A truly great man

Warragul & Drouin Gazette - - NEWS -

As the cen­te­nary of Armistice Day, Novem­ber 11, 1918 draws near, I’ve been read­ing Sir John Monash’s own ac­count of the fi­nal months of the Great War, ‘The Aus­tralian Vic­to­ries in France in 1918’. It was writ­ten in 1919, when Monash was still in Europe, and while the mo­men­tous events of 1918 were still fresh in his mind, and their ex­ten­sive doc­u­men­ta­tion was close at hand.

In March 1918, five Aus­tralian di­vi­sions were brought to­gether for the first time in France to form the Aus­tralian Army Corps, com­manded by Monash. The Corps joined bat­tle on March 27 in the de­fence of Amiens and the sub­se­quent ad­vance along the Somme to the breach­ing of the Hin­den­burg Line in the week of Septem­ber 29 to Oc­to­ber 5, the fi­nal Aus­tralian ac­tion on the Western Front, 100 years ago last week.

One mea­sure of the sus­tained in­ten­sity of this cam­paign is that 29 Vic­to­ria Crosses were awarded from March 28 to Oc­to­ber 5, in­clud­ing four in its last, cli­mac­tic week. The VC ci­ta­tions record al­most un­be­liev­able courage and val­our, yet those ac­tions were only the crest of a tidal wave of brav­ery oth­er­wise recog­nised, or un­recog­nised of­fi­cially, and sac­ri­fice.

Monash is un­stint­ing in praise of his troops: ‘Suc­cess de­pended first and fore­most on the mil­i­tary pro­fi­ciency of the Aus­tralian pri­vate soldier and his glo­ri­ous spirit of hero­ism.’ His con­cern for their wel­fare is al­ways ev­i­dent in mea­sures taken to pre­vent un­nec­es­sary ca­su­al­ties and min­imise in­evitable losses.

In his fore­word to the 2015 edi­tion, Bruce Haigh writes: ‘Monash un­der­stood, as few other gen­er­als did, the changed na­ture of war­fare. …. Monash the en­gi­neer saw that war was a mat­ter of ma­chines, timeta­bles, roads, rail­ways, re­sup­ply and – above all – metic­u­lous plan­ning. The ma­chin­ery of war, with its mas­sive de­struc­tive power, was best de­ployed to ad­vance and pro­tect men.’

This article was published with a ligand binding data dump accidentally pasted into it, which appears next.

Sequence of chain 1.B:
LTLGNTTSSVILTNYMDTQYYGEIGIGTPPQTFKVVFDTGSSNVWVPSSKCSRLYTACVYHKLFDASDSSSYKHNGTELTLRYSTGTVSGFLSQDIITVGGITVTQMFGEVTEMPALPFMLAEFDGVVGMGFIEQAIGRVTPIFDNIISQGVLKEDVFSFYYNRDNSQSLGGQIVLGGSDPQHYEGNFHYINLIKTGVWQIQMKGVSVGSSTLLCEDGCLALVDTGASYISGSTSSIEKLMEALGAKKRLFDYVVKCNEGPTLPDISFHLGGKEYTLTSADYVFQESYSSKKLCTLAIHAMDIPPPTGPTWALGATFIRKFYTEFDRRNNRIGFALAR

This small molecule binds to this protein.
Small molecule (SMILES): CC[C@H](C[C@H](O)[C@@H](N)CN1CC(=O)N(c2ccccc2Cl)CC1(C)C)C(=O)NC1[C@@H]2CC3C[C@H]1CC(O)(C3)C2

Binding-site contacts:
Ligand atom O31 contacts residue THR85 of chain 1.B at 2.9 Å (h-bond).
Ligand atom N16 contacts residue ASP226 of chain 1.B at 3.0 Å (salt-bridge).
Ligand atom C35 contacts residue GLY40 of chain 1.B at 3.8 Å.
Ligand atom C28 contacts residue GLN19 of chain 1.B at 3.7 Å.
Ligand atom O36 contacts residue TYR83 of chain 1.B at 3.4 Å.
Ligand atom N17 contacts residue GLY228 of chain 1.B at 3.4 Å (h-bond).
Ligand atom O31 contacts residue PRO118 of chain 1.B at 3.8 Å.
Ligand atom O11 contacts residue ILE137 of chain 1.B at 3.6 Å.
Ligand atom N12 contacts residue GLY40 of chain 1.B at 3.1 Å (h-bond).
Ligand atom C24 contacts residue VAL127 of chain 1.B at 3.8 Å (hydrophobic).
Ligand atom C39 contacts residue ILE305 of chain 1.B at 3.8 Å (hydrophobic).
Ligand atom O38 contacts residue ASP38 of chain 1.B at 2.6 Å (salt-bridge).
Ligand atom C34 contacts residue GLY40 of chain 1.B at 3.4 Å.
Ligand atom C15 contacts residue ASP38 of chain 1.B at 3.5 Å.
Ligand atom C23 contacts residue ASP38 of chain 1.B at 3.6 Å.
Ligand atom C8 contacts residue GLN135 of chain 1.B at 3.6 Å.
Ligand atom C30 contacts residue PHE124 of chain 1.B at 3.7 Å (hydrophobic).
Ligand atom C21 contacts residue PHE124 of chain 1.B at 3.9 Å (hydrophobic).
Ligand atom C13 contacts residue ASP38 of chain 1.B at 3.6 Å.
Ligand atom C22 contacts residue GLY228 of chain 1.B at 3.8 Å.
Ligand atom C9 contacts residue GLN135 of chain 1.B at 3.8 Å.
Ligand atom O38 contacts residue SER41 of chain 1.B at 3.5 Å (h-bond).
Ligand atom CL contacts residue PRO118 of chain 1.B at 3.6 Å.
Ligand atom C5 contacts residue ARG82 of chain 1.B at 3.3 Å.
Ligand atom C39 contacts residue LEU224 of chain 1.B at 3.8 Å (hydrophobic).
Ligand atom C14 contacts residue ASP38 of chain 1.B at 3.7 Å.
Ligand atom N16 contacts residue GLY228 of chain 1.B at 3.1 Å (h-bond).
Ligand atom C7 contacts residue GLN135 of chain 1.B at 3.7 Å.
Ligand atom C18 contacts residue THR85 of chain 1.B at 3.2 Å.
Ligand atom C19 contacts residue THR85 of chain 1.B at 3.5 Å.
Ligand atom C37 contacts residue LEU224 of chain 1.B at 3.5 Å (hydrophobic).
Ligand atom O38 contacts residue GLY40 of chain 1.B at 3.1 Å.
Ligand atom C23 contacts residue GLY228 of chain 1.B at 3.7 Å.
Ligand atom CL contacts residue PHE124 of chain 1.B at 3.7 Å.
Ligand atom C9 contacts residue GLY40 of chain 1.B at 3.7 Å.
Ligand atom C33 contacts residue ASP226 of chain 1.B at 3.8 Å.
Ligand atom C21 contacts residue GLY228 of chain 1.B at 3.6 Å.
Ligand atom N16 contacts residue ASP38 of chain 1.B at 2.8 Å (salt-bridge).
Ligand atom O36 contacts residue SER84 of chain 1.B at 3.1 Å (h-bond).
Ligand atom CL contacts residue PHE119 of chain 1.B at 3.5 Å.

Sir John writes lu­cidly and com­pellingly of the tri­umphant achieve­ments of the Aus­tralian Army Corps in 1918, yet: ‘Let it not be as­sumed on that ac­count that the hum­ble part which it fell my lot to per­form af­forded me any sat­is­fac­tion or prompted any en­thu­si­asm for war. Quite the con­trary.

Brick­bats by the load to the Fed­eral Govern­ment for charg­ing se­niors 80 years old and over, $300 per in­jec­tion for the preven­tion of the painful in­fec­tion, shin­gles, (pen­sion­ers in­cluded), while 70 to 79 years old get theirs free.

A big bou­quet and thanks to the kind lady who could see my wife and I were over 90-years-old and paid our $40 gro­cery bill at the su­per­mar­ket We are thank­ful there are still peo­ple around who care for older peo­ple and their strug­gle to be in­de­pen­dent. Over 70 years mar­ried is a bless­ing.

A bou­quet to the car driv­ers who stop their cars and let us cross busy roads safely on our mo­bil­ity scooters but bricks to Baw Baw Shire for the rough en­trances to road cross­ings.

Bou­quet to who­ever picked up my dropped purse in Drouin’s main street and took it to the po­lice sta­tion.

The sur­prise re­turn bright­ened a stress­ful week, es­pe­cially as it still held all the cash and cards. last week.

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